If you have been in the HR business for a while, you’ve probably noticed that relocations are no longer reserved for a company’s highest-earning executives and managers. Today, relocation opportunities are on the rise for even the youngest members of the workforce, and businesses can draw on a global talent pool to fill even entry-level positions.
Luckily, the youngest workers actually want to relocate. They are more likely than their Generation Y and Baby Baby Boomer counterparts to go for a move, and they even consider the opportunity international experience to be a selling point. Part of this has to do with changing gender norms: while men are still more likely to make take the relocation leap than women, more men then ever (72 per cent, verses only 59 per cent of baby boomers) say they will relocate to support their wife’s job!
This new demographic of transferees means new challenges for HR professionals, but those challenges may not be what you think they are. There are a lot of stereotypes and workplace assumptions about millennials. They are constantly labeled as independent, tech-savvy, self-sufficient – even self-absorbed. The truth is more complicated than that. When facilitating the relocations of millennials within your company, don’t make decisions based on assumptions. Here’s are a few ways you can really support relocating millennials.
Support and encourage a work-life balance.
A recent EY study shows that millennials are so focused on finding a work-life balance that they are willing to relocate if it’s for a job that truly affords this opportunity. EY found that while millennials value a work-life-balance, 44 per cent say increasing responsibilities at home, as well as having spouses or partners who also work full time (a reality that’s not as common for older generations) means it’s not easy to come by. When you support relocating millennials, you have a special opportunity to help them establish the work-life balance they crave. Try to familiarize yourself as best as possible with your transferees’ outside-the-office interests, as well as the social and recreation opportunities in their new city. Providing them with information about sports clubs, hobby groups, gyms, personal development courses, local bars and nightlife, and more kills two birds with one stone. First, it helps them find their place within their new surroundings faster. Second, it shows them that you care about their wellbeing, not just their work output.
Educate them about relocation policies.
Millennials are new to the workforce, and that means they are new to relocation too. They may have spent some temporary time abroad studying or traveling, but they’ve most likely never moved for a job before. Don’t be fooled if they seem to know it all. They may be masters of Googling information (maybe they have looked up the best neighborhoods to live in, where they can find the best public parks, or where the best shopping is), but they likely know nothing about corporate relocation, so it’s important that you fill them in. Meet with them to discuss how relocation works in your company, what corporate benefits, packages and support they can expect, and what they need to do on their own to successfully complete their move.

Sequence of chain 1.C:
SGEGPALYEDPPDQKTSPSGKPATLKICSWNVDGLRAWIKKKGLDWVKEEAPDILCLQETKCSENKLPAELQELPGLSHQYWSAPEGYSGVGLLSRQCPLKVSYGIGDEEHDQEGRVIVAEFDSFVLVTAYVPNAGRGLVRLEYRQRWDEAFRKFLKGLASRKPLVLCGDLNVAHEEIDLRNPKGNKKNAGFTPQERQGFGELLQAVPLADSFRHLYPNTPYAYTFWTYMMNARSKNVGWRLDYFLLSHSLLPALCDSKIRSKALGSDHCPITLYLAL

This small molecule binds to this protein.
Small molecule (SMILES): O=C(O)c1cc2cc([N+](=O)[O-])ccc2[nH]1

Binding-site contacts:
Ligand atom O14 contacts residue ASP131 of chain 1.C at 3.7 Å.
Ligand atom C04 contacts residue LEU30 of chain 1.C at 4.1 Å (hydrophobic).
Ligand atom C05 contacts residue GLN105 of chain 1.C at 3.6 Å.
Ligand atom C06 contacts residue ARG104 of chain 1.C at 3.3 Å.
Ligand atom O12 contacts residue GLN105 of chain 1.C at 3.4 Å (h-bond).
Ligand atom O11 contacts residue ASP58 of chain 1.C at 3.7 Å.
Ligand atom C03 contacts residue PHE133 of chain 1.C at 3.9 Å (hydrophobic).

Clearly explain the entire relocation process.
Aside from your companies relocation policies, millennials will need support understanding the step-by-step process of relocating. Explain moving in clear and understandable steps. Additionally, it’s important for millennials to understand precisely what their responsibilities are, versus what HR will do for them. Online relocation platforms can help you and your transferee stay informed, connected, organized and clear about the relocation process. Fostering regular communication will save everybody a lot of time and headache. This isn’t hand-holding or coddling – it’s ensuring that the best interests of you, your company and your valued employees are protected!
Don’t assume that millennials are completely unattached and free – support their families and homeownership plans.
It’s true that millennials are young, so they are less likely to have certain responsibilities than your more seasoned workforce have. Many of them won’t need to sell their home before taking off to their new location. It’s more likely they won’t be thinking about buying as soon as they land. You’re probably right to think that not as many will have significant others (spouses or serious relationships) or children who will move too. But this isn’t always the case, and these circumstances may be more common than you think.
When you support relocating millennials, make sure you take the time to understand each transferees’ specific situation. If they need to sell a home, explain your home purchase process. Does your company guarantee they it will cover the loss on sale? Does it reimburse certain expenses involved in the sale of the old residence? Or does your company leave home sale and purchase solely up to the employee?
When it comes to spouses and significant others, understand that for millennials, more than any other generation, care and attention to the needs of a spouse can be a deal maker or breaker when it comes to relocation. For millennials, a “trailing spouse” is an outdated and irrelevant thing of the past. It’s almost certain that significant others will have careers, ambitions, and interest of their own, so it is crucial for companies to support them too.
Provide stress-free relocations to your transferees. Take advantage of Settle-in.com’s expert relocation specialists and innovative online platform!
Read more HR relocation solutions:
- Creating A Successful Relocation For Your Transferee’s Family
- 10 Tips for Reducing the Stress of Relocation for Your Transferees
- Creating an Attractive Relocation Package for Transferees
(Photos: Steve Wilson)